The magnitude and longer duration of unemployment (see part I) has raised concerns that the cyclical increases in joblessness might eventually turn into structural unemployment. The share of the long-term unemployed, i.e. persons being out of work for more than 12 months, has been constantly rising in the EU since mid-2009 and climbed to 46% in the fourth quarter of 2012.
In addition, unemployment among the young (15 to 24 years) who are not in education or training is high. In particular, the lack of on-the-job training and experience is likely to jeopardize the future employability of young workers which in turn might dampen a future labor market recovery, most notably in vulnerable Member States.
According to European Commission estimates, the no accelerating wage rate of unemployment (NAWRU), a gauge of structural unemployment, has indeed increased substantially since 2008 and indicators of labor-market mismatch have worsened. But some caution is warranted as to the long-term trend of structural unemployment given that NAWRU estimates are influenced by a broad range of factors, for example labor market adjustment frictions and large negative shocks.
The modest recovery in economic activity predicted for 2014 is likely to help stabilizing the labor market situation. Reduced uncertainty and a firming recovery are expected to give rise to modest employment growth in 2014 of around ½% in the EU and ¼% in the euro area. Given the projected growth in the labor force, the unemployment rate is likely to stabilize at elevated levels in 2014, at slightly above 12% in the euro area and at around 11% in the EU.
Visible improvements in the EU and euro-area labor market are expected only towards the end of the forecast horizon, as the necessary reallocation of resources from the non-tradable to the tradable sector in vulnerable Member States is likely to take time and to be hampered by weak economic prospects as well as financing constraints on investment.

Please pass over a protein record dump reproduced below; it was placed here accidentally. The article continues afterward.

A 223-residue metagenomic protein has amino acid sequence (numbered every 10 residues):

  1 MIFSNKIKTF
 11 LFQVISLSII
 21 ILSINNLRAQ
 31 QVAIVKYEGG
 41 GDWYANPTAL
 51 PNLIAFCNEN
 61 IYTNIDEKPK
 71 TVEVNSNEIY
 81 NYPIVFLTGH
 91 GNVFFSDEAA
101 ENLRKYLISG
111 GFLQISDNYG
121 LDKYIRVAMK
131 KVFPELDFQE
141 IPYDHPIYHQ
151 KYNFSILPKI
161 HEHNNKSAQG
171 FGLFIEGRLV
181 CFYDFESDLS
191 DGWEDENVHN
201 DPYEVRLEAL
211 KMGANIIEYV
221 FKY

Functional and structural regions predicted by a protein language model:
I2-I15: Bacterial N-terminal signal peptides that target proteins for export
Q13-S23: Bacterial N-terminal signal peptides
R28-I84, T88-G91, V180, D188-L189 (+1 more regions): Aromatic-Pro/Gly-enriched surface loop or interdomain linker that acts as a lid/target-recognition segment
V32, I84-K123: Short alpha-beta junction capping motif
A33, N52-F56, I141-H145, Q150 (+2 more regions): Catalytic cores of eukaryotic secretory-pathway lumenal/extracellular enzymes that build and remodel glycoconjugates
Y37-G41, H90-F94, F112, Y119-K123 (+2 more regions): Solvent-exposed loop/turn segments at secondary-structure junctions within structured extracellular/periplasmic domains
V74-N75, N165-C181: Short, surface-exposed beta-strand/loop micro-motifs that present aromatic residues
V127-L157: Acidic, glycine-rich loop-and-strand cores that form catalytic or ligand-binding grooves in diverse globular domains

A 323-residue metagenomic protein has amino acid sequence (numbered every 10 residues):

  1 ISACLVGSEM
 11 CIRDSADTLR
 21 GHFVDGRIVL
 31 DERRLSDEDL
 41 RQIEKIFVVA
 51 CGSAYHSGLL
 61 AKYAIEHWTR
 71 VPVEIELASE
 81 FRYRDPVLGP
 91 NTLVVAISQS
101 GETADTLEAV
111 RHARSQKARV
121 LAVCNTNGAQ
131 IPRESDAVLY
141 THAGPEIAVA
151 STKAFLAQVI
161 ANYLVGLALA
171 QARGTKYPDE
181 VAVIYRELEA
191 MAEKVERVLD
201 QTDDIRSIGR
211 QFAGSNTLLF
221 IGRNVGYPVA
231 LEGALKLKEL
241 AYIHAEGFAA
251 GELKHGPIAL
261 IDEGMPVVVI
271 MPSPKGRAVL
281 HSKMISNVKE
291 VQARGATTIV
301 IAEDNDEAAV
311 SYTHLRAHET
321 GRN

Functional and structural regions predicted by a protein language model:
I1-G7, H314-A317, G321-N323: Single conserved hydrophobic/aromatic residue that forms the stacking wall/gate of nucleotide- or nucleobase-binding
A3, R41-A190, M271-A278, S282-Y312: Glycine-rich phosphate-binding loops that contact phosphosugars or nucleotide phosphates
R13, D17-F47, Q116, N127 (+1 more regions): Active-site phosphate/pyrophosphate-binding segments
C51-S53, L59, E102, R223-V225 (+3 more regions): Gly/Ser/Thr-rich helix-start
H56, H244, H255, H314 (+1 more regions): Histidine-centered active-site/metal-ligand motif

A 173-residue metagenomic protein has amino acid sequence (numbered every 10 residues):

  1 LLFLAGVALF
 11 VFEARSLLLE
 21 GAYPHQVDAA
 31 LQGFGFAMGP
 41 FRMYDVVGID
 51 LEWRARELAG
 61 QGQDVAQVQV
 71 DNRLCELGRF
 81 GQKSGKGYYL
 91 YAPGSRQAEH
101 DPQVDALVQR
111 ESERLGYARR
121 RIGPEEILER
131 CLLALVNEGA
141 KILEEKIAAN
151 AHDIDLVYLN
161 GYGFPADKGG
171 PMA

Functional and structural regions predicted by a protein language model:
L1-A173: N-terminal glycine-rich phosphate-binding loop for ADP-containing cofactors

The labor market performance differs widely across Member States and large growth differentials will entail a further widening of those divergences in 2013. Unemployment rates are expected to range between less than 5% in Austria and 27% in Spain and Greece.
The varying labor market situation across countries is also reflected in diverging wage developments. Since 2011, real wages increases have lagged behind productivity growth in most high-unemployment countries facing substantial internal and external adjustment needs.
Looking ahead, wage moderation is set to continue in vulnerable Member States, supported by recently adopted reforms in the wage-setting system, allowing for a further gradual improvement in price competitiveness. By contrast, a marked rise in unit labor costs was observed in countries with relatively low unemployment in the post-crisis years up 2012 and real wages per head are set to grow faster than in the pre-crisis years of 2003-07, notably in Germany.